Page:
February 11, 1861 – President-elect Abraham Lincoln and Mrs. Mary Todd Lincoln left their hometown of Springfield, Illinois on their long journey to Washington, D.C.
As the month began, Lincoln continued preparing for his inauguration on March 4. In so doing, he reiterated that while he did not object to compromise efforts, some issues would not be open for negotiation. Lincoln sent advisors to Republican congressmen in Washington to deliver Lincoln’s views. Lincoln also wrote to his Secretary of State-designate William H. Seward, serving out his term as a U.S. senator from New York:
“I say now, however, as I have all the while said, that on the territorial question—that is, the question of extending slavery under the national auspices,—I am inflexible. I am for no compromise which assists or permits the extension of the institution on soil owned by the nation. And any trick by which the nation is to acquire territory, and then allow some local authority to spread slavery over it, is as obnoxious as any other.”
Around the same time Horace Greeley, editor of the influential New York Tribune, published an editorial excoriating Lincoln for asserting that the southern states should not be allowed to secede:
“Lincoln’s latest speech contained ‘the arguments of the tyrant—force, compulsion, and power.’ ‘Nine out of ten people of the (North)’ are opposed to forcing South Carolina to remain in the Union. ‘The great principle embodied by Jefferson in the Declaration is… that governments derive their just power from the consent of the governed.’ Therefore, if the southern States want to secede, ‘they have clear right to do so.’”
On the 6th, the Lincolns held a farewell reception in their Springfield home for friends, politicians, and people flocking from throughout the country. Mr. and Mrs. Lincoln stood together in their first-floor parlor and welcomed some 700 guests from 7 p.m. until midnight. According to the Baltimore Sun, the guests comprised “the political elite of Illinois and the beauty and fashion of the area.” A reporter noted, “Mrs. Lincoln’s splendid toilette gave satisfactory evidence of extensive purchases during her late visit (last month) to New York.” The New York press called the reception “the most brilliant affair of the kind witnessed here in many years.”
Lincoln spent the next few days finalizing plans to stop at various cities on his train ride to Washington, as the family moved from their home to a hotel. On the 11th, over 1,000 people gathered in an early morning rain to bid farewell to the Lincolns at Springfield’s Great Western Station. Lincoln shook hands and spoke with friends and neighbors in the station waiting room before boarding the train at 7:55 a.m.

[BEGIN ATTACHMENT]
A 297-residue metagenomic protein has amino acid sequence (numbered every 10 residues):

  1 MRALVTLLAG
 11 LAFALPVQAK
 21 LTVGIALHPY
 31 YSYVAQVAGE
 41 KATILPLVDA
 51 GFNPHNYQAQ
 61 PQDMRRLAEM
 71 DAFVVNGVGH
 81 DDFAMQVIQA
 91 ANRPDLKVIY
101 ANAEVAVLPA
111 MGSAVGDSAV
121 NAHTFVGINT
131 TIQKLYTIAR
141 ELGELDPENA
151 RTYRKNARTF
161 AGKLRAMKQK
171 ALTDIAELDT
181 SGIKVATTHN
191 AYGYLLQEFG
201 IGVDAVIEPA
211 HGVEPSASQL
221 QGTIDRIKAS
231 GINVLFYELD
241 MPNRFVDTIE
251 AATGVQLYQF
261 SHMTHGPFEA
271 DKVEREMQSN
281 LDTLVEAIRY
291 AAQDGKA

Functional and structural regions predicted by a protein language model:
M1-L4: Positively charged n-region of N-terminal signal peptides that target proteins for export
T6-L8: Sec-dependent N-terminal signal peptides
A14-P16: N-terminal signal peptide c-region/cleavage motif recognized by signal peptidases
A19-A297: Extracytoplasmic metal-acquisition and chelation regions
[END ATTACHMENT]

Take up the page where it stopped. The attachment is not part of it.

Surrounded by family, friends, secretaries, politicians, and military officers, Lincoln addressed the crowd from the platform of his private car:
“Here I have lived a quarter of a century, and have passed from a young to an old man. Here my children have been born, and one is buried. I now leave, not knowing when, or whether ever, I may return, with a task before me greater than that which rested upon Washington. Without the assistance of the Divine Being, who ever attended him, I cannot succeed. With that assistance I cannot fail. Trusting in Him, who can go with me, and remain with you and be everywhere for good, let us confidently hope that all will yet be well. To His care commending you, as I hope in your prayers you will commend me, I bid you an affectionate farewell.”
The train made several stops on its eastward trek into Indiana, where Lincoln spoke to cheering crowds. The train stopped for the day at Indianapolis, where 34 cannon representing the 34 states roared upon its arrival. Governor Oliver P. Morton met Lincoln, and a throng of 20,000 people escorted the party to the Bates House. Lincoln delivered his first speech since the election from the balcony. He declared, “It is your business to rise up and preserve the Union and liberty, for yourselves, and not for me.”
Lincoln voiced opposition to “coercion,” an example of which would be if an army marched into South Carolina without prior consent of its people. But he asked if it would be coercion “if the Government, for instance, but simply insists upon holding its own forts, or retaking those forts which belong to it?” If that was coercion, then “the Union, as a family relation, would not be anything like a regular marriage at all, but only as a sort of free-love arrangement.” Most spectators supported Lincoln’s speech.
Lincoln resumed his journey on his 52nd birthday by traveling from Indianapolis to Cincinnati, Ohio, with various stops along the way. Among his brief statements to welcoming crowds, he urged the people to stay true to themselves and the Constitution.